JH: Right, and I think that’s kind of the main misconception. Even though we work for the city and for the police department, and they pay our check every two weeks, we actually work for the judge and the jury. A detective may come in and say I think this is person A, and here’s a picture of person A, and then we do what we do. If the data doesn’t support that, that’s our conclusion.So, sometimes detectives like it, sometimes attorneys do too, but sometimes they don’t. They don’t always get what they want, but they get the truth, so they get what the data supports, and if there isn’t enough data to form a conclusion, then that’s the conclusion in itself. I mean, regardless of what side of the political fence you’re on, just imagine in your mind the average government worker – usually it’s the Department of Motor Vehicles or postal service or something like that. Do you think they’d be capable of doing it?
iME: Most of the kinds of allegations we see are directed towards members of the higher echelons of video production, specifically corporate media and network news outlets, so I’m assuming that they’re in a different league from your average worker.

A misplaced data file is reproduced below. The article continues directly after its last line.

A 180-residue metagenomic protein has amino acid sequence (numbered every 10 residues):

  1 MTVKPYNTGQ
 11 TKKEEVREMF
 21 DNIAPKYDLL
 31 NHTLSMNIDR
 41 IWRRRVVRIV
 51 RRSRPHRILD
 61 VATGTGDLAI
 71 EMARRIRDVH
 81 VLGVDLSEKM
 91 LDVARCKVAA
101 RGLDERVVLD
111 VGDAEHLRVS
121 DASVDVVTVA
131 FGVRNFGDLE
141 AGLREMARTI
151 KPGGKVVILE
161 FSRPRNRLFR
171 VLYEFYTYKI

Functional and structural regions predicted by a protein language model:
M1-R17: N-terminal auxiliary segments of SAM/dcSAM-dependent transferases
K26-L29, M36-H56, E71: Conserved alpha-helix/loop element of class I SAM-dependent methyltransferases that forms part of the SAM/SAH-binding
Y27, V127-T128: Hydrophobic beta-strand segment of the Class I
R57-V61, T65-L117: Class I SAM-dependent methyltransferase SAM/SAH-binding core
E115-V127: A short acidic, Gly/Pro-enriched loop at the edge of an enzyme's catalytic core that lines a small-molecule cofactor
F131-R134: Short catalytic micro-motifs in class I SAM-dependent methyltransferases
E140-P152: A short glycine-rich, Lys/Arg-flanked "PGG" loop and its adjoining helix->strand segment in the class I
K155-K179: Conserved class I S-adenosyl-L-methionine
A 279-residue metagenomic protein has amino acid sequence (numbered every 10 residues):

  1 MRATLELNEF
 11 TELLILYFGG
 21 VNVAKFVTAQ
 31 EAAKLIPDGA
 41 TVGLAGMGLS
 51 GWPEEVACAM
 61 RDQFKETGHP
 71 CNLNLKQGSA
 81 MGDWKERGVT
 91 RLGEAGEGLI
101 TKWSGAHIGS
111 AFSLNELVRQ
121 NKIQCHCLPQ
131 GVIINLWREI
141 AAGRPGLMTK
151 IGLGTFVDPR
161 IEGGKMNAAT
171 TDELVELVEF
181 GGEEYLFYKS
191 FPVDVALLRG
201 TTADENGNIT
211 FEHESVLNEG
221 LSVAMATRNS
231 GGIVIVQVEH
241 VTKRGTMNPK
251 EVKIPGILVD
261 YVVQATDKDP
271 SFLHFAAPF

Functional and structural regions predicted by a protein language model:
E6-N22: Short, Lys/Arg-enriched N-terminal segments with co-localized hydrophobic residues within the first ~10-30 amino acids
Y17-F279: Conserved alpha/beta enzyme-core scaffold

JH: Oh, yeah. It’s different – a different bottom line, too. Certainly our Sheriff’s Office out here and several other places around the country have the expertise to be able to detect these types of things, though not every agency does. But there’s enough information sharing between all the different agencies – I’ve worked cases all over California – I’m loaned to different departments where they don’t have the expertise to be able to pull it off.I did a homicide case in Placer County, where they had already shopped [a video] around to six other agencies looking for help before they came to me, and I was able to get them what they wanted. And so, when it comes to things like that, you know, if you’re trying to prove something, there’s plenty of help available.For a law enforcement agent, if somebody is alleging that “this is a setup,” or “this is a conspiracy,” and it goes to a small agency where they don’t have adequate capabilities, they could certainly reach out to us, and reach out to New York – reach out to the FBI, even. That’s all help that’s available to them.And this is all part of what Dr. Farid’s work was about. If the allegation is that a Sony employee, or a CBS employee using CBS or Sony’s gear, went in and did all this shady stuff, we can look at the underlying data, and say, “This doesn’t match, this doesn’t work.” Again, if you read Dr. Farid’s work, you’re looking for a certain sequence of events that happens within that data – within the grouping of pixels – and how that’s depicted between the Key frames and the I-Frames, and so forth. If you’re looking for these patterns, and then all of a sudden there’s a break in that pattern, you know something’s up. You know something’s being inserted.So, it might not be visually apparent, but you can see it in the underlying data, and then you can start working from that point in the visual sample. It was pretty impressive work, very important work, and most of us are extremely excited the FBI paid for that research.